J Street’s Bumpy Philadelphia Road

Now that Brit Tzedek has merged with J Street, we’re witnessing the rapid growth of  “J Street Locals” proliferating throughout more than 20 regions across the country.  (I’m happy to be attending the launch of J Street Chicago at Emanuel Congregation this Thursday night and even happier to hear that a healthy turnout is expected).

I’m dismayed, tho, to learn that J Street Philadelphia‘s debut is receiving more than its share of ridiculous attacks from certain corners of the Philly Jewish community.  I’ve just read that even Penn Hillel has come under fire for renting out its facility to this “anti-Israel” group.

According to the Philadelphia Jewish Exponent:

A flap over Hillel of Greater Philadelphia’s decision to lease its space to J Street — for the official launch of its Philadelphia branch — is just one local manifestation of a debate that has roiled much of the national Jewish establishment since the advocacy organization was founded nearly two years ago…

Gary Erlbaum, who sits on the Jewish Community Relations Council’s Israel advocacy committee and is also a board member of the Jewish Publishing Group, has been outspoken in his opposition to J Street, and is upset about Hillel’s decision to host the group’s Feb. 4 event.

“What makes them pro-Israel? If the Palestinians had a lobby, it would be called J Street,” said Erlbaum. “The Hillel building is an inappropriate spot for a group that’s anti-Israel.”

Oh, for God’s sake. A group committed to supporting the two-state solution through a diplomatic means while safeguarding Israel security and its future as a Jewish and democratic state is somehow “anti-Israel?”

You know, sometimes when I’m feeling really, really optimistic, I dream about what it might feel like if the American Jewish community actually could tolerate the kind of vigorous and freewheeling debate that they enjoy in the actual Jewish state itself.  (Now wouldn’t that be “pro-Israel?”)

10 thoughts on “J Street’s Bumpy Philadelphia Road

  1. Cotton Fite

    My hope is that reasonable people will begin to see these charges against J Street as so ludicrous that they will cease to pay them any attention. And, who knows, maybe it will lead some to give J Street’s position more of a hearing.

  2. Bo Fauth

    This kind of attack is actually encouraging, because it shows that J Street is growing at a pace that frightens AIPAC and its mainstream supporters. A movement like J Street is only worth attacking when it starts to persuade a significant number of people and erode their once knee-jerk support.

  3. Trayf

    I am attending the JStreet Philadelphia launch. I think it is interesting, that the worst “anti-Israel” charges the opponents put in their op ed is supporting Goldstone. I actually think JStreet should do much more to support Goldstone, they are being pilloried for supporting it anyway, might as well take the moral position!

  4. Pingback: Israel Lobby Loonies Stalk J Street | Tikun Olam-תקון עולם: Make the World a Better Place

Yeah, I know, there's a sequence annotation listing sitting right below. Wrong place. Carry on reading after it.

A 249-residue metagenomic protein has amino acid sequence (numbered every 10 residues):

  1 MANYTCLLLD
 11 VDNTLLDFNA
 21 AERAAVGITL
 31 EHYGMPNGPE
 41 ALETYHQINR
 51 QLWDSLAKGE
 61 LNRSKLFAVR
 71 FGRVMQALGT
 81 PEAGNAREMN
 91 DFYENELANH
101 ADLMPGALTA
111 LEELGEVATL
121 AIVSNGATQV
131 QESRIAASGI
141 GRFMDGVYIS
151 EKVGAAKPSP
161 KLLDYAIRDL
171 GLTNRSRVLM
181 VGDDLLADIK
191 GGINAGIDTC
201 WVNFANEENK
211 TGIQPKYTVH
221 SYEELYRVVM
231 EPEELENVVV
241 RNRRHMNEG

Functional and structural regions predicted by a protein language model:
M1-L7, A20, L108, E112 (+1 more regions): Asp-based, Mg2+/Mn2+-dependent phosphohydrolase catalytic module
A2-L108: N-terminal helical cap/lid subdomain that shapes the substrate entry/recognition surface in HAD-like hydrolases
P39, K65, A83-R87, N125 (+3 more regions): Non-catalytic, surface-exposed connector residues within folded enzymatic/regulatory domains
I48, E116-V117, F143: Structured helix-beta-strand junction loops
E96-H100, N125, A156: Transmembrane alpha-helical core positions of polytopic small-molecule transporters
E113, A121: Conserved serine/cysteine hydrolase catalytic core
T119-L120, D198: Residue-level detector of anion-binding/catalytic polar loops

5. Shirley Gould

    I believe one of the weekly Jewish papers had an attack on J Street last week. I didn’t save it, but wish I had. Totally inappropriate, but probably influential.

  6. Dave

    Very strange. According to local.jstreet.org NYC gets as many locals as Eugene OR, Maine gets 2 chapters-the same number as New Jersey, which is still twice as many as all of Florida gets.

    Fortunately Detroit get a local for all the Jews who are still there.

    Doesn’t anyone at JStreet know where Jews actually live?

  7. Yisrael Medad

    [Amazing, I once had a pen pal in Evanston when I was in 5th grade at PS 135 in Queens NY which would be about 1958]

    Anyway, back to J Street. Is it truly “pro-Israel” or actually pro-Obama is the question. Shall we try to reconstruct what we know about J St. by, in the liberal tradition, upon ourselves to plurality in debate by trying this:
    http://pajamasmedia.com/blog/showdown-on-j-street/ as well as this: http://www.thecuttingedgenews.com/index.php?article=11863

    and my contributions:

    1. Rabbi Brant Rosen Post author


      Delighted to be your latest Evanston pen pal!

      For the record, J Street was founded well before Obama became President. It was created with the primary purpose of building American political support for a negotiated two-state solution – which was also the policy of the Bush administration, by the way.

      As a matter of fact, even Bibi Netanyahu is now on record as supporting the two-state solution. So what is it exactly that makes J St. an “anti-Israel” organization?

  8. Aliza Becker


    J Street Launches are happening in 21 cities where Brit Tzedek v’Shalom previously had chapters. Chapters operated in cities in which volunteers stepped forward to organize them. The two organizations integrated in January and this is the first event bringing together the constituencies under the mantle of the new J Street Field Program. J Street will soon be hiring 4 additional professional organizers and most certainly expanding into key geographical areas.


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